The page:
Power-hungry people earn bad rap

Lariat Editorial Board

In a recent interview with Hillary Clinton on “The Tyra Show,” Clinton spoke about change.

“Change is going to happen whether we want it or not, it’s just whether we’ll have the right change,” Clinton said, “the positive change, whether we’ll bring people together to solve out problems.”

We definitely need a change. A good leader can relate to and take care of the people underneath them, admit when they are wrong and when changes need to be made. A selfish leader, on the other hand, believes that he or she is always right and makes it “their way or the highway.”

Americans have felt this need for change since the Bush administration took office back in 2000, although Americans thought our newly-elected President would be the right person to facilitate much needed change of policy and bring hope to our nation. Power is not always a bad thing, but power in incapable hands will cause destruction.

The power given to leaders is often times abused because they let their ego get in the way. For example, when Bush took office, Americans were excited to spend the next four years of their lives with someone new, someone who would hopefully change the world for the better. In the aftermath of 9-11, a travesty that is to this day a topic of controversy among Americans, we were propelled into an unexpected war.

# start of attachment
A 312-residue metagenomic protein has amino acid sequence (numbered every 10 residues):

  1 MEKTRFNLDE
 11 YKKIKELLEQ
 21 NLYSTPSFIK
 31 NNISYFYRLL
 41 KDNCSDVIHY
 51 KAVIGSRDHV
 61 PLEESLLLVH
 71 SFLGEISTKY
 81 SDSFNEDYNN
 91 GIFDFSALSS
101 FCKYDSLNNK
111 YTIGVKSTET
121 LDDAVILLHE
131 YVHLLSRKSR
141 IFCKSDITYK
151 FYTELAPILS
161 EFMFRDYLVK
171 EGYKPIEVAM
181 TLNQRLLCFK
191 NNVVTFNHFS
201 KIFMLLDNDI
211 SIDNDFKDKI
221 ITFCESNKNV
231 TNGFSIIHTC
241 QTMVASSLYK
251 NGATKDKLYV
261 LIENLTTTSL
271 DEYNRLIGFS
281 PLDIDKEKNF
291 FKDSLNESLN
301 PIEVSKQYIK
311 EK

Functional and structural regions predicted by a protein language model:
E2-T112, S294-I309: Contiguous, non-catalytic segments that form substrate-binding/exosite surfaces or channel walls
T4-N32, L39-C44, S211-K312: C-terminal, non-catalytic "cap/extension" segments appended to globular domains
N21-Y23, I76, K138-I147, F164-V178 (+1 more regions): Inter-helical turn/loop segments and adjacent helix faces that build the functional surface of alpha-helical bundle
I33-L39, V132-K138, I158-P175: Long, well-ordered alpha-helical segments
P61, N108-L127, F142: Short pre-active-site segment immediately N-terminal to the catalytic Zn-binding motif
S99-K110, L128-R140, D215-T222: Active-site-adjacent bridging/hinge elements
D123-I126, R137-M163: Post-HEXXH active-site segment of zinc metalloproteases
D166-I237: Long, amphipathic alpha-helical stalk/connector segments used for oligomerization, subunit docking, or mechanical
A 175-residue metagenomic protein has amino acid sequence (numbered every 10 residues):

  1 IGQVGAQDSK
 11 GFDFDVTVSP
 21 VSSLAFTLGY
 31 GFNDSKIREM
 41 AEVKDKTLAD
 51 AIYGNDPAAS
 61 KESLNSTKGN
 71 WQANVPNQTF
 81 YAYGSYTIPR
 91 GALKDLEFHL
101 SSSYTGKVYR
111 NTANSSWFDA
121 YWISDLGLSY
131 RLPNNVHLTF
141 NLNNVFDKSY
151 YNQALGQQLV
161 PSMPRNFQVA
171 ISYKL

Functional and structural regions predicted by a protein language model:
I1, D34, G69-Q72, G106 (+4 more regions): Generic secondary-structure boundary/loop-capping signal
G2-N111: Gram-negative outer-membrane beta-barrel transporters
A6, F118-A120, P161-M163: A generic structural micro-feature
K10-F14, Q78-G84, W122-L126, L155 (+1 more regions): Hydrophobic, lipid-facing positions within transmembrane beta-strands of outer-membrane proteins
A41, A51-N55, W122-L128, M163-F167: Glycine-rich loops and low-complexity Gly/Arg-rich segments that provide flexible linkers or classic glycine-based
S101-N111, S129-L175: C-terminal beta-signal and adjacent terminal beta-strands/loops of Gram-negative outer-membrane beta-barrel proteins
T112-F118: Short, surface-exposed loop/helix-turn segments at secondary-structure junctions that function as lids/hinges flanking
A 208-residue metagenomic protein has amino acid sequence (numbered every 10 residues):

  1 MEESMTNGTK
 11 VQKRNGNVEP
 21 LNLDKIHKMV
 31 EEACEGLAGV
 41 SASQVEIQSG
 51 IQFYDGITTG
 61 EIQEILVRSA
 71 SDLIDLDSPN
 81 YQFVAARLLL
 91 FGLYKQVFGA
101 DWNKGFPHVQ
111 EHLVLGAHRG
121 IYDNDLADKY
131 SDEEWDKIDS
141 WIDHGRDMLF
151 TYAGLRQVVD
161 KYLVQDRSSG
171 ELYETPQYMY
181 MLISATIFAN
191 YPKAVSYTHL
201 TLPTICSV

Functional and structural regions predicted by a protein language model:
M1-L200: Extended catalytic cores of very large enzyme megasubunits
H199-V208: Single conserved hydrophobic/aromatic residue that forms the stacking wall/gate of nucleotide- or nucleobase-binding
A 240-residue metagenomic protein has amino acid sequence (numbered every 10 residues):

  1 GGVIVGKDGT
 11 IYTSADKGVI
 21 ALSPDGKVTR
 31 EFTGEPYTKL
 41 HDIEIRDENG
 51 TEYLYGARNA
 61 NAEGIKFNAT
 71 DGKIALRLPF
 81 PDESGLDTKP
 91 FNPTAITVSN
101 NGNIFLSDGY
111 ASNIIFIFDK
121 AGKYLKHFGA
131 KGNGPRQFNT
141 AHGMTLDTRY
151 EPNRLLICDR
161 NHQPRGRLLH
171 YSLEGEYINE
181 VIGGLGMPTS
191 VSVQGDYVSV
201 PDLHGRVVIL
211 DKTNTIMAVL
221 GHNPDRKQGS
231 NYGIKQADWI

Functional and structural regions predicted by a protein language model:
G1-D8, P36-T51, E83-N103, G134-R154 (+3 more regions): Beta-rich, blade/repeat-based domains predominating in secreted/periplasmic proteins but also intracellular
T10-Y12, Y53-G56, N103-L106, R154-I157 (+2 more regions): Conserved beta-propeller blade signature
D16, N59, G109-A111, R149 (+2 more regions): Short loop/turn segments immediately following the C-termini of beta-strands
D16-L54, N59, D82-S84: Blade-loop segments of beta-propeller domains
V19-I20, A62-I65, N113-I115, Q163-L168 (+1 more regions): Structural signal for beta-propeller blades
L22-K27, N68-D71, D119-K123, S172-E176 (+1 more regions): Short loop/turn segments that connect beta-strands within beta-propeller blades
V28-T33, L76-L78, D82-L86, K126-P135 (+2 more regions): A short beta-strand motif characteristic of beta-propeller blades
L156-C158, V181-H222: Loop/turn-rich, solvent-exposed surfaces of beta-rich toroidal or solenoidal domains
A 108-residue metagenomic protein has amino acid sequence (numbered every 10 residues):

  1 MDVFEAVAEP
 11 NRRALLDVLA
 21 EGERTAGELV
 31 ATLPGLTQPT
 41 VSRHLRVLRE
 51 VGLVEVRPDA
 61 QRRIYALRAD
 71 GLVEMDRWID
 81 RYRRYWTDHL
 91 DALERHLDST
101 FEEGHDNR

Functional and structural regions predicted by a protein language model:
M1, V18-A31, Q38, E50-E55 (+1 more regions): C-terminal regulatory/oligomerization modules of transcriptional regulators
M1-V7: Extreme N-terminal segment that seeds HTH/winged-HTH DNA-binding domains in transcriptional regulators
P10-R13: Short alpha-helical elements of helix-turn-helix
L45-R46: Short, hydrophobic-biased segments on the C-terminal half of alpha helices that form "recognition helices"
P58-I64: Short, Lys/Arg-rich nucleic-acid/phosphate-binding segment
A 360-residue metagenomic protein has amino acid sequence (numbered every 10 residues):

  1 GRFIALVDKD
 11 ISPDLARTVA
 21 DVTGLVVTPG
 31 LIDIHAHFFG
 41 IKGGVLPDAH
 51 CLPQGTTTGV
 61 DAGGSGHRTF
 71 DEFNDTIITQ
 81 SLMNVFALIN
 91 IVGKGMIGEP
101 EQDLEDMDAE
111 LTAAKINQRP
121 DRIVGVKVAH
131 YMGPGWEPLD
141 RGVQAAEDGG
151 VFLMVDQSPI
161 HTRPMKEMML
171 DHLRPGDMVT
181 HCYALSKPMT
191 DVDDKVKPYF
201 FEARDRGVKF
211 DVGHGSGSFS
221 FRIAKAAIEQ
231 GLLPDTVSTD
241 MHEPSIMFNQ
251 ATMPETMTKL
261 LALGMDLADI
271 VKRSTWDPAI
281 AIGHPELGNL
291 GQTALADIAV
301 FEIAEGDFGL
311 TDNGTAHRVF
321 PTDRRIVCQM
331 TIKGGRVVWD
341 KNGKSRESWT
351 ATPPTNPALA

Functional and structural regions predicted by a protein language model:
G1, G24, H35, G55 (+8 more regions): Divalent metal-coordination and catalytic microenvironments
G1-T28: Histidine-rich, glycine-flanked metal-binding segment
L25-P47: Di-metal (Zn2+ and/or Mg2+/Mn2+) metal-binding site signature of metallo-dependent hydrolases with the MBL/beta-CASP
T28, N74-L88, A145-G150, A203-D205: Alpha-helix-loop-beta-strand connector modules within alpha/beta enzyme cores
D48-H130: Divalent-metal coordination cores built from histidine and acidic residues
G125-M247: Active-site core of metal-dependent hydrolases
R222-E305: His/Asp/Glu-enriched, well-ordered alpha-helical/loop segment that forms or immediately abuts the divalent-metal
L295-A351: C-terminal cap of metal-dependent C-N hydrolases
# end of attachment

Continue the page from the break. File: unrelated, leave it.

Like a marriage, a good leader must pick and choose battles. Not everything is life or death, but everyone wants the leader’s attention. In marriage, people learn to compromise, to give and take. With the Bush administration, it seemed that they held onto a mostly “take” attitude, sending hundreds of thousands of our troops into foreign countries as we waged war to control the oil economy. Rather than spend the millions of dollars we have spent on the Iraq War, that money could have been divided among our own country’s deficits, such as education, welfare or Med-cal.

Luckily, like marriages can be dismissed, our system is designed with checks and balances, one of which is the limit of terms in office. Right now our country is experiencing this need for a new leader and we are about to elect one into office. Thankfully, we are at the end of this era and most Americans are looking forward to the upcoming elections with hope and anticipation for the ideas the future leader will bring.

Here at the Lariat, we experienced our own time for change last semester. The time had come for a new leader, someone fresh and exciting and definately someone who cared about the staff and what is best for the newspaper.

Different people have different ideas and approaches, and while we never advocate one person’s choices over another in terms of leadership, it is important as a leader to take the needs of those who look up to you into consideration.

Not every person is made for leadership, but there are ways to learn effective management and leadership skills. Know that if you are a manager, leader, president, or in some other way in a position with others looking up to you, that you are a role model and people are looking to you to set an example.

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